Automation changed the game. Today, technology such as software-defined networking allows IT teams to better manage and protect their networks and data, with less time and effort. Your information security team sets up the security architecture and manages the people and processes from a high level, while the computer handles small, repetitive tasks. Best of all, the machine can do this with 100% accuracy, eliminating the risk of human error.

The result? An IT team with the bandwidth to focus on solutions and strategy and, subsequently, a more meaningful position at the boardroom table. This is how information security teams raise their overall profile and gain the attention of senior-level leadership — not to mention further their own careers and make their own jobs easier.

Ultimately, information security's job is to protect the business and its mission. In today's threat-centric IT landscape, the dangers of not properly securing your infrastructure have become all too apparent. For today's IT professionals, there's never been a better time to stop absorbing the impact of business conversations and, instead, start influencing them.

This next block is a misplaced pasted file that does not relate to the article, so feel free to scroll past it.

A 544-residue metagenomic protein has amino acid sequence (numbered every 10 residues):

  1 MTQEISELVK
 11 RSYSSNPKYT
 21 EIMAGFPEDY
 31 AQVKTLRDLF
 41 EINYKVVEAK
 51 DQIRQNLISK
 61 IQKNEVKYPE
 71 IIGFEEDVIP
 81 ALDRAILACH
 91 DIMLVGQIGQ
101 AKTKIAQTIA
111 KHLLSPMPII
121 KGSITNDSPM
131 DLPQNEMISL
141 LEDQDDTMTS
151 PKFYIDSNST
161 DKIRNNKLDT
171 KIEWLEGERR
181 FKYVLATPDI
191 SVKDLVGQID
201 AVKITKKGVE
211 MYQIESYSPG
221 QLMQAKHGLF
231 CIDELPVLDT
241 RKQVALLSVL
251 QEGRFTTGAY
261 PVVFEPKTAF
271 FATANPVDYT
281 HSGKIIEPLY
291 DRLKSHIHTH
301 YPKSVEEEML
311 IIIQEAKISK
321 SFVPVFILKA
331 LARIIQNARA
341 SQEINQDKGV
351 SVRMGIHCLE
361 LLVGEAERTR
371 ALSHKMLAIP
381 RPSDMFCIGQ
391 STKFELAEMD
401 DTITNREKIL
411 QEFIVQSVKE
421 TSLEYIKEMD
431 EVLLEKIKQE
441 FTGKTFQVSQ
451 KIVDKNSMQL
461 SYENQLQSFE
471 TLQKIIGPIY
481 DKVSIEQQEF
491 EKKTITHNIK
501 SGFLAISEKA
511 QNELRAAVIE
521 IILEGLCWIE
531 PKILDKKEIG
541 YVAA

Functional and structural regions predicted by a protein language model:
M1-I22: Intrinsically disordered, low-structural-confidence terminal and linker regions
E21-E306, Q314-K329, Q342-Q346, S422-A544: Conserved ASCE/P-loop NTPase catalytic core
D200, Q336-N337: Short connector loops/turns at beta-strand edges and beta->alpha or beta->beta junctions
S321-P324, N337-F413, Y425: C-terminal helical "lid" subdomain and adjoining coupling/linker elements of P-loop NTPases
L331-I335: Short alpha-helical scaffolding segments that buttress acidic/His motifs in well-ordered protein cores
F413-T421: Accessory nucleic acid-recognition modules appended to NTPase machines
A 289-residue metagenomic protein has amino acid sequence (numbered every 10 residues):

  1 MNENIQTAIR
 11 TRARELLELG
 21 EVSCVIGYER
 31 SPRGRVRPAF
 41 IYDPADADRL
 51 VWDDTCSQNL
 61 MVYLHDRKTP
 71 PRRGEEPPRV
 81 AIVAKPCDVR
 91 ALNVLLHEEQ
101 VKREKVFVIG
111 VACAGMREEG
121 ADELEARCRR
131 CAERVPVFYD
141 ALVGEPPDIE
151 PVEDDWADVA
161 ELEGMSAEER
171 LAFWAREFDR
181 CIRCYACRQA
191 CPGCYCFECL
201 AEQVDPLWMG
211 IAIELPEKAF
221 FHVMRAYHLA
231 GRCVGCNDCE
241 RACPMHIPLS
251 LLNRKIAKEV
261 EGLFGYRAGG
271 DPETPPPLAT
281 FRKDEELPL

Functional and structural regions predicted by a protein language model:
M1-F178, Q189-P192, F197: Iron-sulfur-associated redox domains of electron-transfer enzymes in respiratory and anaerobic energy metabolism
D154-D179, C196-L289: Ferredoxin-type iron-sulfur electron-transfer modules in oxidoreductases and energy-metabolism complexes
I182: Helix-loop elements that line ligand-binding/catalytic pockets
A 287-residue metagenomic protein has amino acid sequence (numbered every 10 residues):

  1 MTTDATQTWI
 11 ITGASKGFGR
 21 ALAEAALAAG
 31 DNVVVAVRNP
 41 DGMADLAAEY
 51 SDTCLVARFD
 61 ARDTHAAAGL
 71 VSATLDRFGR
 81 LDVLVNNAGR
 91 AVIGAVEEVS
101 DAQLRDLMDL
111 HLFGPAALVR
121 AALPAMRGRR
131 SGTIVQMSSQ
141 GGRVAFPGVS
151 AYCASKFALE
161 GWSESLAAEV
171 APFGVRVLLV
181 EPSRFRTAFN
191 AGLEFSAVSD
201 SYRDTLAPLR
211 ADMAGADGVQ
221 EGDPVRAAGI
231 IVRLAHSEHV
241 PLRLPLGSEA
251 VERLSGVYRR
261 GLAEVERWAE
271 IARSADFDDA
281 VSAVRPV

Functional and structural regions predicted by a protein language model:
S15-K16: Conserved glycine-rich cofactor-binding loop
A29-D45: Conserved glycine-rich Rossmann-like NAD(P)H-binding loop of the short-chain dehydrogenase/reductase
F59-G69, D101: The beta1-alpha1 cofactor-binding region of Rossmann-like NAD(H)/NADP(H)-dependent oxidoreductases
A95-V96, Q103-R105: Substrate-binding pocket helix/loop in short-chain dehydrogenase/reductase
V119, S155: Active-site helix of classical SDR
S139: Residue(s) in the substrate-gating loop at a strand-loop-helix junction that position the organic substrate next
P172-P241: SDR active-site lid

Related Content:

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About the Author(s)

Greg Kushto

Vice President of Sales Engineering at Force 3

Greg Kushto joined Force 3 in 2014 and is the Vice President of Sales Engineering. In this role, he is responsible for creating comprehensive security solutions for Force 3's client base within both the public and private sector, and ensuring that customers properly align their security profile to meet the needs of an increasingly complex security environment. Greg is responsible for architecting security solutions that combine multiple products and approaches. These solutions include network security, vulnerability management, anti-malware, intrusion detection and prevention, security event management, and all other security disciplines.

Prior to Force 3, Greg was the security architect for the Agriculture Security Operations Center within the U.S. Department of Agriculture. Greg also served as the lead security architect at SafeNet, Inc., and prior to that, he was vice president of security architecture and assessment for Citigroup.